Once again, the death penalty is being discussed in the news as the final hours tick away to another execution, and once again I find myself frustrated and angry to hear opinions that, to me, are fundamentally dissociated from reality.
I subscribe to a set of ethics under which capital punishment is acceptable and appropriate in certain circumstances. I accept that some people's ethical systems say that capital punishment is never acceptable or appropriate under any circumstances. I don't agree, but I can respect the position; their opinions aren't the ones I'm complaining about.
What upsets me is the frequently-repeated mantra that the fact that a relatively large number of people have been exonerated after being sentenced to death but before the sentence has been carried out tells us that the death penalty is flawed and we should not have it. This is a somewhat complex point here. I do not mean that it is not a problem that a fair number of people on death row have been proven innocent is not a problem. It is very definitely a problem. It is not, however, a problem with the death penalty. When a person on death row turns out to be innocent, the thing that we need to be upset about is not that he was sentenced to die, it is that he was found guilty. If so many of the people actually on death row were convicted wrongly, what does that say about the number of people who were convicted in capital trials but spared the death penalty by the actual jury? What about the much greater number of murder cases where the prosecution decides to not go through the tremendous amount of extra work, so called "super due process", required only in death penalty cases? Surely, if we get a lot of cases wrong with "super due process", we must assume that we get at least as many wrong with plain old due process; in fact, if we don't get more wrong with plain old due process, super due process is just a resource-wasting sham. Simple logic tells us that our prisons must be crammed with innocent people, yet we would get the impression, listening to death penalty protesters, that it's only the people sentenced to die who are being treated unjustly. Get rid of the death penalty, they seem to say, and everything will be fine.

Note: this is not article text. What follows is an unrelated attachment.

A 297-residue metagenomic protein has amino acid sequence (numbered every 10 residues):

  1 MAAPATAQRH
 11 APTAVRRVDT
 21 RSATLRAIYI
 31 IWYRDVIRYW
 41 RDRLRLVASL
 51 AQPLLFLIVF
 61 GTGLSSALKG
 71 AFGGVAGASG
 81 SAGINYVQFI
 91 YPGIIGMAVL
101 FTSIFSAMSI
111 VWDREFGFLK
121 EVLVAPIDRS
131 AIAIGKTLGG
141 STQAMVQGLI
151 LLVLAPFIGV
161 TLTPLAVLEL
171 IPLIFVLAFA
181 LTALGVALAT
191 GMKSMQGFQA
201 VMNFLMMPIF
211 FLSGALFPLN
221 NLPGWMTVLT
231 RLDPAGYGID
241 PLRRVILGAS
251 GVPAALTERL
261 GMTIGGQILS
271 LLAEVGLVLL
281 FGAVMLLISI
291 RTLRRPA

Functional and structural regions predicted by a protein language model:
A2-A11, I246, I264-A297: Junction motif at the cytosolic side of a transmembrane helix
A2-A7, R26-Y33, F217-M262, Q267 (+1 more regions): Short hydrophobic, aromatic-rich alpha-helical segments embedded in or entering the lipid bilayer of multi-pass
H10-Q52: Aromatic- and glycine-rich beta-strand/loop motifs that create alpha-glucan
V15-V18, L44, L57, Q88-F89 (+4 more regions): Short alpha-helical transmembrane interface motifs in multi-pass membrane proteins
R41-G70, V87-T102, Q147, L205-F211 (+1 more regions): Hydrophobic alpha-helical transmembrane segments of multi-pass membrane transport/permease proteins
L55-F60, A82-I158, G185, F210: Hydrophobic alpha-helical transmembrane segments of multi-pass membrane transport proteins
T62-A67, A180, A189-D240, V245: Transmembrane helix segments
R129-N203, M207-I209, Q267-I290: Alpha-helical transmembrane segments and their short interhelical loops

I'm sorry, but putting innocent people in prison for life is not fine. Maybe it's just a quirk of my own personal philosophy, but I think it's actually worse to imprison someone for their entire life than to execute them; I think life in prison with no chance of parole is worse than a swift, humane execution.
The number of people who have been found innocent after their cases have been examined in depth because they were sentenced to die is a wake-up call. Something is horribly wrong with our system, but it isn't in the sentencing or the penalty; it is in the determination of guilt or innocence. If we abolished the death penalty, we might gain the illusion of a better justice system because we would no longer be examining a small fraction of cases so deeply, but we'd be sweeping the real problem under the rug.